DIY Die Cutting for Dad with A Letterpress Printer
The technique of die cutting is employed in various industries for cutting thin flat materials (like paper) into particular shapes making use of a steel cutting die. A die cutting equipment can be employed for punching out decorative patterns or shapes to add in a bigger piece, or can be utilized for creating an object’s main shape, which is done by cutting the whole paper sheet in a designed and distinct way. For letterpress printers, die cutting is a method of creating a hole in the paper of a specific shape, employing the presses that are used in letterpress printing.
Similar to letterpress, die cutting highlights paper’s 3D nature and its character as a material. This article presents a brief idea about the process of die cutting, so that you can get more acquainted with the process as a letterpress printer.
Common Ways to Use Die Cutting for Letterpress Printers
Letterpress printers commonly use die cutting in the following ways:
- Making die cut windows on greeting cards to write messages
- Greeting cards in unique shapes (like mini-paper sculptures, scallops, heart shaped die cuts)
- Making the corners rounded in business cards, making hang tags and die-cut coasters
Process of Die Cutting:
Letterpress printers would find the die cutting process to be quite easy, since the set-up for the process is quite like letterpress printing. However, rather than using “type-high printing plate”, the die cutting process uses “type high wood mounted steel cutting die”. Additionally, rather than using tympan packing and paper, which is employed for controlling the impression at the time of printing, die cutting uses a metal sheet over press bed, thereby offering a hard surface to the die for cutting against.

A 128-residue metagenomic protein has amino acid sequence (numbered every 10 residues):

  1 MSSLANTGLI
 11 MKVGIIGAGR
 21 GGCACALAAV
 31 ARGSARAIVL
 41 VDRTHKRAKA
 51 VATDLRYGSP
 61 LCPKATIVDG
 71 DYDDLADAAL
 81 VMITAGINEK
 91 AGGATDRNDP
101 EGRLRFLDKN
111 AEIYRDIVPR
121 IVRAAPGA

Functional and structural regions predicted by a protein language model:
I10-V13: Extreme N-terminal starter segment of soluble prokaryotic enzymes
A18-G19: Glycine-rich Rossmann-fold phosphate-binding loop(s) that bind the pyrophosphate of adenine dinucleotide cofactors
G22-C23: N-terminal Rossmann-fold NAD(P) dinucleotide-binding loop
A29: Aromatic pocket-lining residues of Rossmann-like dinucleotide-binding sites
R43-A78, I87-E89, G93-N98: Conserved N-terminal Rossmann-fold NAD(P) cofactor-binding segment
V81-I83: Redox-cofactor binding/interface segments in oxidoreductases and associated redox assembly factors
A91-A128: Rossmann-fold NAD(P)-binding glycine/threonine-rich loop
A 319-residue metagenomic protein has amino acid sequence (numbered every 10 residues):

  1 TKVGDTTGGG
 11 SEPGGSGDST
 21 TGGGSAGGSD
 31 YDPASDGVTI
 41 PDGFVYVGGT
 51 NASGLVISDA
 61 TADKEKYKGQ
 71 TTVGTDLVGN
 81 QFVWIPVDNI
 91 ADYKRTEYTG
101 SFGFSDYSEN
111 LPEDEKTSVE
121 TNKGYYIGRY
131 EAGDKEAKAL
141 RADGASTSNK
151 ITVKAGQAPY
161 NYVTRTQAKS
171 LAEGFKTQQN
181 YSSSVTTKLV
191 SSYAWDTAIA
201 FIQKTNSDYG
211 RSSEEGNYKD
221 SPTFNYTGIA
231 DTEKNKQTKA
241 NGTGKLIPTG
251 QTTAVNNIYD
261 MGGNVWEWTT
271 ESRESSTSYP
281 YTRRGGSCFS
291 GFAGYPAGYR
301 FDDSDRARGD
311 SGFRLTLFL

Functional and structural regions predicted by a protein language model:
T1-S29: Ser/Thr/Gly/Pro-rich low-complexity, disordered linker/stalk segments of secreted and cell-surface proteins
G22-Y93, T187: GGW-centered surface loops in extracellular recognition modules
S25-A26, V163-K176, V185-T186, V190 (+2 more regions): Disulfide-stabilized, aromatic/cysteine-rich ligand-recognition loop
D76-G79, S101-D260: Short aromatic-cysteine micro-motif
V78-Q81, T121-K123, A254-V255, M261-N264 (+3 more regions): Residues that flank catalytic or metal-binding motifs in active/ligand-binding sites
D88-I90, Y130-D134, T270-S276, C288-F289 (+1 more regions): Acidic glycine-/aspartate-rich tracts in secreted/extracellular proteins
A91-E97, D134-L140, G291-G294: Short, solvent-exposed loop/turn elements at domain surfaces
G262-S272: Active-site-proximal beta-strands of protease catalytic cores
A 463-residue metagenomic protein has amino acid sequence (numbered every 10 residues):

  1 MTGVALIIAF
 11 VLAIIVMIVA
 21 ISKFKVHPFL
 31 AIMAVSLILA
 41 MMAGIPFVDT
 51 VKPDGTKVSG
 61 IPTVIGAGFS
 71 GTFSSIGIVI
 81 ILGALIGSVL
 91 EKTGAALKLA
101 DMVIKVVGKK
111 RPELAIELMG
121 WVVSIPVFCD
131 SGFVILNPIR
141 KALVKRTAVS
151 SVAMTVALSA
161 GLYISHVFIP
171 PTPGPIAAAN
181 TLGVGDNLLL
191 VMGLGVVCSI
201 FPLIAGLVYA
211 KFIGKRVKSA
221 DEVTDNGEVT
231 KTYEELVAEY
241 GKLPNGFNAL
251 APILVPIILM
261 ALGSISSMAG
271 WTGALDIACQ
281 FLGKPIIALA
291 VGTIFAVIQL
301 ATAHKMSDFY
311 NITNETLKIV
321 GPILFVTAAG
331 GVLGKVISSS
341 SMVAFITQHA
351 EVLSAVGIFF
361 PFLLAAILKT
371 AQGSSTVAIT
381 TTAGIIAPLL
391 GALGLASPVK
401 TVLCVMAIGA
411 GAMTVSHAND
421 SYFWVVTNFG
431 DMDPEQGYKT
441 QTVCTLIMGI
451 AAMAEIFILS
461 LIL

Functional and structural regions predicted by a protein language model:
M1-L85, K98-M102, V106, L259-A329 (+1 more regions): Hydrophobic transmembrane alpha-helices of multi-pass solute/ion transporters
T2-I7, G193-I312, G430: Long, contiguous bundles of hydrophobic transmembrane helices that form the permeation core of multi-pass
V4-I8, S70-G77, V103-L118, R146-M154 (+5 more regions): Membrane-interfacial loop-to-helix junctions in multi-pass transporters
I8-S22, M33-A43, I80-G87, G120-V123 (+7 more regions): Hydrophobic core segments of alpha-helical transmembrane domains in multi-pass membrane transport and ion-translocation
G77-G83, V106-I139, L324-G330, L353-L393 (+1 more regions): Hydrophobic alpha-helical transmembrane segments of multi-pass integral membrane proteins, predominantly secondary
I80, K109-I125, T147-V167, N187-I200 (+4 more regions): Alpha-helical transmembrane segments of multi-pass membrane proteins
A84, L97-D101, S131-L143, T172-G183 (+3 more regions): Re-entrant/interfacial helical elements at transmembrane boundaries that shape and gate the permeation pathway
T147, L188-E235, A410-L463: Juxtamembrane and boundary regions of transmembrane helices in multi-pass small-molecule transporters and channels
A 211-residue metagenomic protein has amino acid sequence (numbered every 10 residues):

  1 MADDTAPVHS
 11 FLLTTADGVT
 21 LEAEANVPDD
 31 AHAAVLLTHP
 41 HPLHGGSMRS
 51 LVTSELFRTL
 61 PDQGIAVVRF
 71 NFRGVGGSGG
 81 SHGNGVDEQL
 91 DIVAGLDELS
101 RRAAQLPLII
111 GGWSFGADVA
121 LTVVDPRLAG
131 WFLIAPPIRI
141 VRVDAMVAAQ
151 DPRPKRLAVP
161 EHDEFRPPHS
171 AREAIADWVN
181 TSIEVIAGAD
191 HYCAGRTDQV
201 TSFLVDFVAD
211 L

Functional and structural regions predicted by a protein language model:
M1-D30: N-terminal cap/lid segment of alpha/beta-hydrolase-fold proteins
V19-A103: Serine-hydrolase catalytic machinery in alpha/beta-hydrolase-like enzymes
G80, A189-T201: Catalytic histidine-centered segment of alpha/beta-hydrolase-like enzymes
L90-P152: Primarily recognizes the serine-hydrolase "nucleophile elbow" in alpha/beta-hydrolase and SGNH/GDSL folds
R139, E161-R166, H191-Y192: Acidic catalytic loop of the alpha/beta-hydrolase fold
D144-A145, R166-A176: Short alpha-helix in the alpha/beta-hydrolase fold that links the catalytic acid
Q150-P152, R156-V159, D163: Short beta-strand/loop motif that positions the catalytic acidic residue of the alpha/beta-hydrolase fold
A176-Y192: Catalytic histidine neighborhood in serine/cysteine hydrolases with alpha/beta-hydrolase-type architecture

1. The few initial steps are almost same as that in letterpress printing. However, as ink is not used, make sure that the rollers are removed from press prior to starting. This would prevent the dies from damaging the rubber rollers.
2. Then, the die is locked to chase and the chase is inserted in the press, to attach the backing/metal plate to the bed of the press.
3. The cut shape should be taken out (the press bed still has paper taped on it). Slide the mock up beneath, align the mock up with the sample that has been cut, and hold them in place. The required adjustments should then be made, so start cutting and refine your work.
Although by using a die cutting equipment, the results are quite unique, the technique is not applicable for all print jobs. This is a reason behind the process being used less commonly. With die cutting, you can incorporate functional components or decorative elements into a design. The possibilities offered by die cutting are several, but there are also limitations for the technique.
Complex patterns or shapes may not work well (consult with your die-maker or printer). There is a minimum size for elements that are die cut. The die cut’s maximum size would depend on the capabilities of the press that is being used.
Paper also influences the result significantly. Consider this when you choose your paper. The resistance of thin paper is usually low, and it tends to cut relatively cleanly, whereas thick stock may have mushy edges when cut. Cotton paper may have a ragged edge.
There are various decorative projects you can do with die cutting such as the DIY Die Cutting for Dad card that you can make for Father’s Day. So, start planning what you wish to do with the technique, and kick-start your die cutting venture.